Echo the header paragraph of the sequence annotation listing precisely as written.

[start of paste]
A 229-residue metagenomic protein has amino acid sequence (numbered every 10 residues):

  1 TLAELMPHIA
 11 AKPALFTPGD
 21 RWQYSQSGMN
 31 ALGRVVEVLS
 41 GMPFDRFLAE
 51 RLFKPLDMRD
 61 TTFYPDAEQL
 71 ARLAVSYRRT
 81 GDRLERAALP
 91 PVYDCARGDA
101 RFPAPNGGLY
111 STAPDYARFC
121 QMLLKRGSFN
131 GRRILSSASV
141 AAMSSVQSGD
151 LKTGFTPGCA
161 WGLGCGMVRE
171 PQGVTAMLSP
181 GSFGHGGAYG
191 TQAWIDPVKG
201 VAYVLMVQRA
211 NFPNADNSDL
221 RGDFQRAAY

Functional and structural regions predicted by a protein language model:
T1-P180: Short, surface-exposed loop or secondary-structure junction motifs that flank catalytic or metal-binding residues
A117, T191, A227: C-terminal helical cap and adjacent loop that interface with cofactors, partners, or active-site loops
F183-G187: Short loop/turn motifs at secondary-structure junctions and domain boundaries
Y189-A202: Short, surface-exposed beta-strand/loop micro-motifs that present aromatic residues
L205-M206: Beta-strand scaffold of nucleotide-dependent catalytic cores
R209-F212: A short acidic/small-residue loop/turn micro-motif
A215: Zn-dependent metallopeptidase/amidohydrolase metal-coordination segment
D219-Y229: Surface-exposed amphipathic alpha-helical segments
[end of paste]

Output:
A 229-residue metagenomic protein has amino acid sequence (numbered every 10 residues):